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Selling and cold calls

Call 1: The worst.
Call 5: Still pretty bad.
Call 10: You care less if someone says no.
Call 12: Someone might be interested.
Call 15: You make a sale.
Call 16: You make another sale.
Call 17: You feel pretty great until someone else says no.
Call 18: You feel bad but make another call anyway.
Call 22: The person asks you to call back next week.
Call 24: Sale.
Call 25: You begin to realize the yes/no/maybe answers have nothing to do with you.
Call 30: Your pitch is better. You can clearly talk about the benefits your product/service provides.
Call 35: If someone says no, it doesn’t ruin your day.
Call 37: Sale.
Call 40: When someone says no, you refine your pitch.
Call 48: Sale.
Call 50: When someone says no, you recognize that person wasn’t the right fit for your product/service.
Call 52: Sale.
Call 53: Sale.
Call 54: The no response is no longer a Big Deal, and you keep going.
Call 55: Sale.
Call 56: Maybe. Appointment set.
Call 57: Sale.
Call 58: Sale.

The first calls are always the hardest. Keep going.

Top 10 blog posts

Before I list the Top 10 most popular posts I’ve written, I want to acknowledge something big: Project Exponential is coming up on FOUR YEARS of existence, and I can hardly believe it.

I remember that first dinner as if it happened last month. I had to talk myself into calling friends and a few famous people I didn’t know all that well and ask them to join me for something new, an experiment of sorts. I was a nervous wreck in the days leading up to that initial event, second-guessing my planned ice-breakers and seating arrangement. At the end of the night I was so worked up, I couldn’t let myself admit a grand success had just taken place.

Countless dinners later, I continue to receive emails thanking me for thoughtfully creating these kinds of dinners: invaluable introductions; new friends, new ideas; old friends, old ideas; surprising conversations; delight. It’s all come together beautifully, and I couldn’t be more grateful to those who have participated and referred clients seeking meaningful connection.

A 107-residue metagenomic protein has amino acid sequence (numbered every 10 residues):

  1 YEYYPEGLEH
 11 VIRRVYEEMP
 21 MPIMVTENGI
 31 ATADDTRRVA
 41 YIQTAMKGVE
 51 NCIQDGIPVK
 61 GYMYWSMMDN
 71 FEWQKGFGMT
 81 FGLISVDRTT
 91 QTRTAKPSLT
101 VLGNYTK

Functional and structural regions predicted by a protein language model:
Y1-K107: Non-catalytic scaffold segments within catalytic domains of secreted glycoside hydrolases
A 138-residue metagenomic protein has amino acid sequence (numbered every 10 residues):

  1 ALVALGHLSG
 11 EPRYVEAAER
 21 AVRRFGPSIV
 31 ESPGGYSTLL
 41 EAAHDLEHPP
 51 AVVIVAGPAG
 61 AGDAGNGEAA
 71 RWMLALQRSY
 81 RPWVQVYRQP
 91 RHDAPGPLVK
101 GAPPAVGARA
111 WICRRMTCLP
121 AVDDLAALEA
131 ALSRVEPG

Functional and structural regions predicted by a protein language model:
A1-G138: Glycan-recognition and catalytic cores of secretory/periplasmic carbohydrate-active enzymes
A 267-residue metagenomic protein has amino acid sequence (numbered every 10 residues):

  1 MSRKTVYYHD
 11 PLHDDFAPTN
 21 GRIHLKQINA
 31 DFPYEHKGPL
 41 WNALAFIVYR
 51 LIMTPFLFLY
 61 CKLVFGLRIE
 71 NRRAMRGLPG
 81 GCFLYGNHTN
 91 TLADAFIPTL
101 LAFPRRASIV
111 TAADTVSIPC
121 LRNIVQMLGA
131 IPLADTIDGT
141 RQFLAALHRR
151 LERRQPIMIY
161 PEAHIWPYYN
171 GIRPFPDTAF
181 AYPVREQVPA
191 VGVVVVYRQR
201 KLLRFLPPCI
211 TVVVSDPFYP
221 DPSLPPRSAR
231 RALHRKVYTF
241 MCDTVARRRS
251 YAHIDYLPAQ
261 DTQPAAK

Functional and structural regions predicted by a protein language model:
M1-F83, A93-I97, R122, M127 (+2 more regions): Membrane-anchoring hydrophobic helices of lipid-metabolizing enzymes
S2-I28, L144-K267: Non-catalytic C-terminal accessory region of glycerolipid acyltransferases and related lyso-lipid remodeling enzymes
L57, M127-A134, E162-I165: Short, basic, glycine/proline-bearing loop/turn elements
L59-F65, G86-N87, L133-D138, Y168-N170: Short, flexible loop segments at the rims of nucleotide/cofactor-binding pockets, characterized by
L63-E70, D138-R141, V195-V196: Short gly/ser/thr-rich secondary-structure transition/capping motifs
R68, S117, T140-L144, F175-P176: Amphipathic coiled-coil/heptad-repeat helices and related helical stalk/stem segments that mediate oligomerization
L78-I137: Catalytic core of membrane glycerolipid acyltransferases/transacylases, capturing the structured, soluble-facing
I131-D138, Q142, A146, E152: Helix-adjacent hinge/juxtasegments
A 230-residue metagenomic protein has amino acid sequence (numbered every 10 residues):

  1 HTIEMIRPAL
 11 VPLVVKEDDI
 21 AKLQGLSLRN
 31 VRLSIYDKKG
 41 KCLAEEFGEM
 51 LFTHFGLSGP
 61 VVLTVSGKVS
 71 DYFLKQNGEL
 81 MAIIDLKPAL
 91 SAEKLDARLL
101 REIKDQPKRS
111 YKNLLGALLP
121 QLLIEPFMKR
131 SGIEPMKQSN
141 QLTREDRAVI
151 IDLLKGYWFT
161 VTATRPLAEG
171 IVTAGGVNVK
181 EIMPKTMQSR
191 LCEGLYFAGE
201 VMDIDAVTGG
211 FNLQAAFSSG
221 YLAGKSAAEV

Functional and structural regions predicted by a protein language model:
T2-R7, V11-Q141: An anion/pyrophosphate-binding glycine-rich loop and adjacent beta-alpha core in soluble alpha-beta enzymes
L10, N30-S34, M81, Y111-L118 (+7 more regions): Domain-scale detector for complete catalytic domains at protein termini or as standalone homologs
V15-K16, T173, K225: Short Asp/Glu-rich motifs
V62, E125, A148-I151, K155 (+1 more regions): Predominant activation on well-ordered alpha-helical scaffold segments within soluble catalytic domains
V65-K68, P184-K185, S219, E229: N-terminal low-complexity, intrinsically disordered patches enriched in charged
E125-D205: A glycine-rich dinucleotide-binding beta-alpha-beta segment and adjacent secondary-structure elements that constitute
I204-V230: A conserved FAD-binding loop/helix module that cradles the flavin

Top 10 posts:
10. I stopped trying.
9. Figure out what you want to learn and go do it.
8. Stop trying to find your purpose
7. 7 sins of crowdfunding
6. The people in your life will make or break you.
5. 10 questions to ask at a dinner party (instead of “What do you do?”)
4. What brings people together?
3. A coffee riddle
2. 5 rules of hustling
1. 12 questions to turn small talk into real talk 

Thank you for your support, your daring, your ambition, and thanks for coming along this journey with me. Becoming an entrepreneur is not easy, and there are no roadmaps for the many winding, twisting roads you find yourself on. If you have a budding entrepreneur in your life, send them a note to keep going (or share one of these blog posts); if you’re thinking about getting started yourself, GO.

Those who can and those who cannot

There is no way to tell who will win.

A participant list doesn’t mean everyone will start the race. Some will wake up feeling under the weather and decide to stay in bed. A few joggers may step up to the line the “day-of,” making the decision to run that morning or even that hour.

Bang, the race is off: A few runners bolt out of the starting gate and lose steam before they are at the halfway mark. Others spent months practicing and pace themselves to conserve energy; they blaze the full course. A cramp or a sprained muscle may cause an athlete or two to drop unexpectedly. A surprising body clocks in, coming in fifteenth in her age category.

We can’t possibly know who is going to cross the finish line. The only certainty is who begins.

Place a sure bet on yourself by taking necessary steps to start.

Ignore them

There’s always a comment. No matter how great your effort is, how flawless your work, someone can do it better.
They’re whispering, “Your competitor is further along. Another company has edged you out this quarter. Her work is getting more publicity, more recognition.”
You’re spending time reading comments. “His project is scoring more funding. They’re getting all the sales.”
It doesn’t matter.
Keep on and stay the course. (It’s your course and your course alone. Not theirs.)
Do your best work, no matter what they say.

Odds

fail try fail try try try SUCCESS fail fail fail try almost try try try made it try fail try SUCCESS try fail try SUCCESS try fail fail try almost made it try fail try SUCCESS try try try try SUCCESS fail SUCCESS fail try SUCCESS fail fail fail try try fail try fail try fail SUCCESS try try almost try SUCCESS made it fail fail fail try try fail almost try try fail try fail SUCCESS SUCCESS SUCCESS fail try try try try try try SUCCESS try fail try fail try made it try fail fail try try SUCCESS try almost try try try fail try SUCCESS

(Try often, fail often, and your odds of winning increase. You never know when you’re going to hit.)

 

 

Ten times better

A “little better” doesn’t cut it. You have to be much better. Much, much better. Ten times better.
This is how you separate yourself from the competition.
This is how you improve.
This is how you win.
Everything is crowded. The marketplace, the speaker lineup, the dating scene, the applicant pool.
In an age where your value corresponds to your ability to separate yourself from the rest, your focus must narrow on becoming your best version.
A notch doesn’t tip the scale. Throw your weight around and put full effort into your vision.
Your best self and your most original idea depend on it.
(H/T David S. Kidder. I presented Startup Playbook to college students in Nepal last week, and they loved it.)